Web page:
(L to R) Power Minister Khurram Dastagir, State Minister for Finance Ayesha Ghous Pasha, Finance Minister Miftah Ismail and Planning Minister Ahsan Iqbal, Finance Secretary Hamed Yaqoob Sheikh and Economic Adviser Dr Imtiaz Ahmad unveil the Pakistan Economic Survey. — Ministry of Finance

Pakistan’s economy grew by 6%, says Finance Minister Miftah Ismail

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(L to R) Power Minister Khurram Dastagir, State Minister for Finance Ayesha Ghous Pasha, Finance Minister Miftah Ismail and Planning Minister Ahsan Iqbal, Finance Secretary Hamed Yaqoob Sheikh and Economic Adviser Dr Imtiaz Ahmad unveil the Pakistan Economic Survey. — Ministry of Finance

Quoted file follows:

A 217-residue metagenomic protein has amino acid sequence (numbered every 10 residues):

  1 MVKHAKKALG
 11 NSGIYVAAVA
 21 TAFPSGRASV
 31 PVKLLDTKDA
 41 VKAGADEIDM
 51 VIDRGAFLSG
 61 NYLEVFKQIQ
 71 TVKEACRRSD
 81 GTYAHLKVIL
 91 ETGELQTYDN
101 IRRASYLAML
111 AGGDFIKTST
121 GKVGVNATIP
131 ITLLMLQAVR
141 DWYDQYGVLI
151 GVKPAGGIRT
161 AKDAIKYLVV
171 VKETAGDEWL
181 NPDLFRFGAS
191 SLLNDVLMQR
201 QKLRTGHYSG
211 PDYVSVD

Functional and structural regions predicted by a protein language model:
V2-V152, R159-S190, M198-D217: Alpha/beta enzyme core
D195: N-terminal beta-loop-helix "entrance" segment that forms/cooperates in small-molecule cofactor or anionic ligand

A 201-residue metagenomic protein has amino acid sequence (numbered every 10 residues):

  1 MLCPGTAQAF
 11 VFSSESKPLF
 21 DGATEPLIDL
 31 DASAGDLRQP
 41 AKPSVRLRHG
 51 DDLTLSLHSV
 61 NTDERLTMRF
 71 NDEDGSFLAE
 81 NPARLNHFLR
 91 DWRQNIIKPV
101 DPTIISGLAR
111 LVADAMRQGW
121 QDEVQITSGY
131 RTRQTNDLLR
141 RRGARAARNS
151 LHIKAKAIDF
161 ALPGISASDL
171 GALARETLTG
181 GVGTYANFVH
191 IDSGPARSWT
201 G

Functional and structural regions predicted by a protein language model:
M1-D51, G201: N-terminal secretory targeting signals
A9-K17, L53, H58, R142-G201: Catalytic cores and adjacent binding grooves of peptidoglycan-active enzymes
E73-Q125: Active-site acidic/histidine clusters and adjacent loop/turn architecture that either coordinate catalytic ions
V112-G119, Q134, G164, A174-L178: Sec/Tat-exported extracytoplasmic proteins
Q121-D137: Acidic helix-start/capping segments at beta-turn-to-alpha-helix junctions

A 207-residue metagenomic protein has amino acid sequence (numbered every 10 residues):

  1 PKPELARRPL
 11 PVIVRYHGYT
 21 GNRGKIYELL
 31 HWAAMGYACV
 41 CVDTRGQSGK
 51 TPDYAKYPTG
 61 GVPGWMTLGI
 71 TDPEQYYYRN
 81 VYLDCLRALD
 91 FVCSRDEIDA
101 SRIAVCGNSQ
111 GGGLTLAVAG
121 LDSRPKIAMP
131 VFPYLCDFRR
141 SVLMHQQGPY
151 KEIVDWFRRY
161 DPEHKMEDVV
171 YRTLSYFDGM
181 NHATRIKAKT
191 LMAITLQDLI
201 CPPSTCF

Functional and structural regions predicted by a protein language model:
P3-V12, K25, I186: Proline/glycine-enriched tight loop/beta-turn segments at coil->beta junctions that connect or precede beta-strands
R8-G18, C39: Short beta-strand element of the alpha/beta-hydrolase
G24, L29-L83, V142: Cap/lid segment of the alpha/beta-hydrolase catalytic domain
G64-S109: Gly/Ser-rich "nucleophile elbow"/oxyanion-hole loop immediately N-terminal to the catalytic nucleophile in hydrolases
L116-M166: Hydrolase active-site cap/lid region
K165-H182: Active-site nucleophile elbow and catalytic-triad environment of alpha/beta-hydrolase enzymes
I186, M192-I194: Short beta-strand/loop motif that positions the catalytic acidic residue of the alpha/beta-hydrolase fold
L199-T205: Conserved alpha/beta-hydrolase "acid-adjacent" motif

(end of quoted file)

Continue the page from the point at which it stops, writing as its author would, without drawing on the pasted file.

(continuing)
ISLAMABAD: Finance Minister Miftah Ismail on Thursday unveiled the Economic Survey of Pakistan 2021-22, a pre-budget document, showing growth hitting 6% against the target of 4.8% in the outgoing fiscal year.

The finance minister unveiled the Economic Survey 2021-22, alongside Planning Minister Ahsan Iqbal, Power Minister Khurram Dastagir, and State Minister for Finance Ayesha Ghous Pasha in a press conference in Islamabad. 

Miftah highlighted the performance and targets achieved or missed during the outgoing fiscal year — when the Imran Khan-led government was in power for the first nine months — that started on July 1, 2021, and will end on June 30, 2022.

The government achieved the most important economic target — GDP growth — and hence, it was less surprising that other goals were achieved as well.

“The situation in Pakistan has remained the same — whenever the country records growth it, unfortunately, gets into the crisis of current deficit,” said Miftah.

“The same has happened this time as well, the recent 5.97% growth recorded during the outgoing fiscal year 2021-22, according to new estimates, has pushed Pakistan towards the balance of payments and current account deficit crisis,” the finance minister lamented.